You say: “Physics envy again. … Changing the framework in physics doesn’t fundamentally alter the behaviour of the elements studied ― even in quantum physics. It does in social sciences and economics ― because they involve people with brains and emotions that change their mind.”

This is not a case of physics envy but of social science delusion. Economics is a system science, i.e. about the structure/behavior of the economy, and NOT a social science, i.e. about Human Nature/motives/behavior action. This is the subject matter of psychology, sociology, political science, etcetera.

Economists are simply at the wrong party and have not realized it since the founding fathers.

Standard economics is based on behavioral axioms (constrained optimization, rational expectations, equilibrium) and mathematics simply does NOT work with nonentities. The calculation that when three angels and four angels dance on a pinpoint then the total is seven angels is not applied arithmetic but brain-dead crap.

It is well-known among mathematicians, but not among economists, that not all mathematical structures incorporate “certain aspect of empirical reality”, which means, that there is a “... whole crop of monster-structures, entirely without application.” (Bourbaki)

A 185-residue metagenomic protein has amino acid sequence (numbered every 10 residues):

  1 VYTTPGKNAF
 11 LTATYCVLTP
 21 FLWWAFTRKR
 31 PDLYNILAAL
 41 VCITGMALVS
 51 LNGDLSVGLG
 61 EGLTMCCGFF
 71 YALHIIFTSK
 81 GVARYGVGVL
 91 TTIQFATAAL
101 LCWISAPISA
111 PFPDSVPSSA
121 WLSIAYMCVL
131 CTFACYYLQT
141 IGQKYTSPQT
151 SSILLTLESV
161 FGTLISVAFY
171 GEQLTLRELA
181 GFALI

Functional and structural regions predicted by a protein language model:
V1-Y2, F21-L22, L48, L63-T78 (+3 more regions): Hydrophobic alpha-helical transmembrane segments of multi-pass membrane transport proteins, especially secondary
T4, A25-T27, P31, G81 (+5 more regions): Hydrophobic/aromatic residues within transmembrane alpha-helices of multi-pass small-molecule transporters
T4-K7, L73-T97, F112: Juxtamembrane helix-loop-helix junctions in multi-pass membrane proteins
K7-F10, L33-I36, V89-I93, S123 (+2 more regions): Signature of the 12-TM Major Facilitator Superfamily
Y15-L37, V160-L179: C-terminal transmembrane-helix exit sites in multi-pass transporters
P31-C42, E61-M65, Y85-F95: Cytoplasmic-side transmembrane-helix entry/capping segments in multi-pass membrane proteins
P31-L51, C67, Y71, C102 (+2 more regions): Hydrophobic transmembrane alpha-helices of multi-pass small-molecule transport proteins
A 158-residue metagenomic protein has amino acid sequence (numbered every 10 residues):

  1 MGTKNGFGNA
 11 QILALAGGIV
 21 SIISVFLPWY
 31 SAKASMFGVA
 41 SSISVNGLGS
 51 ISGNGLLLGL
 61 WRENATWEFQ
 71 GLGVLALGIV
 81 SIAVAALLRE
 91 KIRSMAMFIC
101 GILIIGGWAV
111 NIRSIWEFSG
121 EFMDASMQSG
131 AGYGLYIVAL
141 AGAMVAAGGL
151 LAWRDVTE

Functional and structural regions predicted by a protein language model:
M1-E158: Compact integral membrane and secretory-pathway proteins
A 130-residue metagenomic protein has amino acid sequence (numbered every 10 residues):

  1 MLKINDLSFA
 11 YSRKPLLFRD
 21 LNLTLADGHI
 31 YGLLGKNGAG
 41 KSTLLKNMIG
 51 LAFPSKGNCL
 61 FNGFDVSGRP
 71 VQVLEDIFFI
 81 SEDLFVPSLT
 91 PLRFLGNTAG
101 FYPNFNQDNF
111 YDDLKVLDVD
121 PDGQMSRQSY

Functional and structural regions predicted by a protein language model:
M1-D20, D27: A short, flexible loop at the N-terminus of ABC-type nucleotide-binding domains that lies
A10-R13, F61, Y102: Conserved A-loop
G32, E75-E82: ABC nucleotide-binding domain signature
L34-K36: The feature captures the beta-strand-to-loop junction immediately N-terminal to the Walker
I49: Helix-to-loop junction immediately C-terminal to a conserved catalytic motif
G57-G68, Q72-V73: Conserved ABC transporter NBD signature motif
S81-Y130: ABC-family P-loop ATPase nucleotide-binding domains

Standard economics, i.e. supply-demand-equilibrium, is such a monster-structure, entirely without application. This is NOT the fault of mathematics but of abysmally incompetent economists. Count Jason Smith and yourself among them.*

* Incompetence — the original sin in economics

Intellectual deficit spending

Comment on Lars Syll on ‘The balanced budget paradox’

Blog-Reference

Lars Syll gives a vivid description of the utterly confused state economists are in since 200+ years: “The pros and cons of public debt have been put forward for as long as the phenomenon itself has existed, but it has, notwithstanding that, not been possible to reach anything close to consensus on the issue — at least not in a long time-horizon perspective. One has as a rule not even been able to agree on whether public debt is a problem, and if — when it is or how to best tackle it. Some of the more prominent reasons for this non-consensus are the complexity of the issue, the mingling of vested interests, ideology, psychological fears, the uncertainty of calculating ad estimating inter-generational effects, etc., etc.”